Fasting plasma leptin, tumor necrosis factor-α receptor 2, and monocyte chemoattracting protein 1 concentration in a population of glucose-tolerant and glucose-intolerant women impact on cardiovascular mortality

Lorenzo Piemonti, Giliola Calori, Alessia Mercalli, Guido Lattuada, Paolo Monti, Maria Paola Garancini, Federica Costantino, Giacomo Ruotolo, Livio Luzi, Gianluca Perseghin

Research output: Contribution to journalArticle

Abstract

OBJECTIVE - Leptin and tumor necrosis factor (TNF)-α are associated with insulin resistance and cardiovascular disease. In vitro studies suggested that these effects may be mediated via overproduction of monocyte chemoattracting protein (MCP)-1/CCL2, which is a chemokine involved in the pathogenesis of atherosclerosis. RESEARCH DESIGN AND METHODS - In this study, fasting plasma leptin, soluble TNF-α receptor 2 (TNF-α-R2), and MCP-1/CCL2 concentrations were measured in 207 middle-aged women (age 61 ± 12 years, BMI 30.1 ± 6.6 kg/m2), including 53 patients with type 2 diabetes, 42 with impaired glucose tolerance, and 112 with normal glucose tolerance, to assess cross-sectionally their relationship with markers of atherosclerosis and, longitudinally over 7 years, whether their circulating levels were associated with cardiovascular disease (CVD) mortality. RESULTS - At baseline, leptin and TNF-α-R2 were not different among groups; meanwhile, MCP-1/CCL2 was increased in type 2 diabetes (P <0.05). All showed significant associations with biochemical risk markers of atherosclerosis. In a univariate analysis, age, fasting insulin, leptin, and MCP-1/CCL2 were associated with CVD mortality at 7 years. When a multivariate analysis was performed, only age, leptin, and insulin retained an independent association with CVD mortality, with leptin showing a protective effect (hazard ratio 0.88; P <0.02). CONCLUSIONS - In middle-aged women, MCP-1/CCL2, leptin, and TNF-α-R2 were all related to biochemical risk markers of atherosclerosis. MCP-1/CCL2 concentration was the only one to be increased in type 2 diabetes with respect to nondiabetic women and the only one to be associated with increased risk of CVD mortality after a 7-year follow-up period in the univariate analysis. In the multivariate analysis, neither MCP-1/CCL2 nor TNF-α-R2 was associated with CVD mortality, and inspection of the data showed that leptin, in both the univariate and multivariate analysis, was associated with a protective effect.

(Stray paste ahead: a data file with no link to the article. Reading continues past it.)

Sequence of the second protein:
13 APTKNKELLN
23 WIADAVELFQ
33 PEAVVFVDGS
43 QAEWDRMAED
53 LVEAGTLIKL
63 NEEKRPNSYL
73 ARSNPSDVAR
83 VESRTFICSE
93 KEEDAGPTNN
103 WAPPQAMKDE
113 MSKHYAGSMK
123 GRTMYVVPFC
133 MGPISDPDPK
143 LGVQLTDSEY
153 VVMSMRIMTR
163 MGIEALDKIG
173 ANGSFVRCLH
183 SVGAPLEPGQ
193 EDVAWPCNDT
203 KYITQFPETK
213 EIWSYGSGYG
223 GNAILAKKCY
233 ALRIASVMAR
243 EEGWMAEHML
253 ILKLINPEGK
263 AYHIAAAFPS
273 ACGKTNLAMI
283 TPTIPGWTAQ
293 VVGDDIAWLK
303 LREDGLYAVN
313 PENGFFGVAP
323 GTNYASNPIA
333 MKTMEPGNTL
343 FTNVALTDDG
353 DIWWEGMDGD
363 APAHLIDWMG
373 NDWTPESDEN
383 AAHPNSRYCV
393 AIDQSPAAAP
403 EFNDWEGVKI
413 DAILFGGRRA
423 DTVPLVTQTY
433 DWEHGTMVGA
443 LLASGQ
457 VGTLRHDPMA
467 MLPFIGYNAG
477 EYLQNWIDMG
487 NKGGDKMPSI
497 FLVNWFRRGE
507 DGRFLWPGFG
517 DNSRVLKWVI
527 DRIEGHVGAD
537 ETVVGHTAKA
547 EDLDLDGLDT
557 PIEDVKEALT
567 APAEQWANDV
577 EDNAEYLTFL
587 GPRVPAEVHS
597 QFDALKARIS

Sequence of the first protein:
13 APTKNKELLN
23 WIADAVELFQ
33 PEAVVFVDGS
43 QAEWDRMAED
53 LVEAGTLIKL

Original languageEnglish
Pages (from-to)2883-2889
Number of pages7
JournalDiabetes Care
Volume26
Issue number10
DOIs
Publication statusPublished - Oct 1 2003

ASJC Scopus subject areas

  • Internal Medicine
  • Endocrinology, Diabetes and Metabolism

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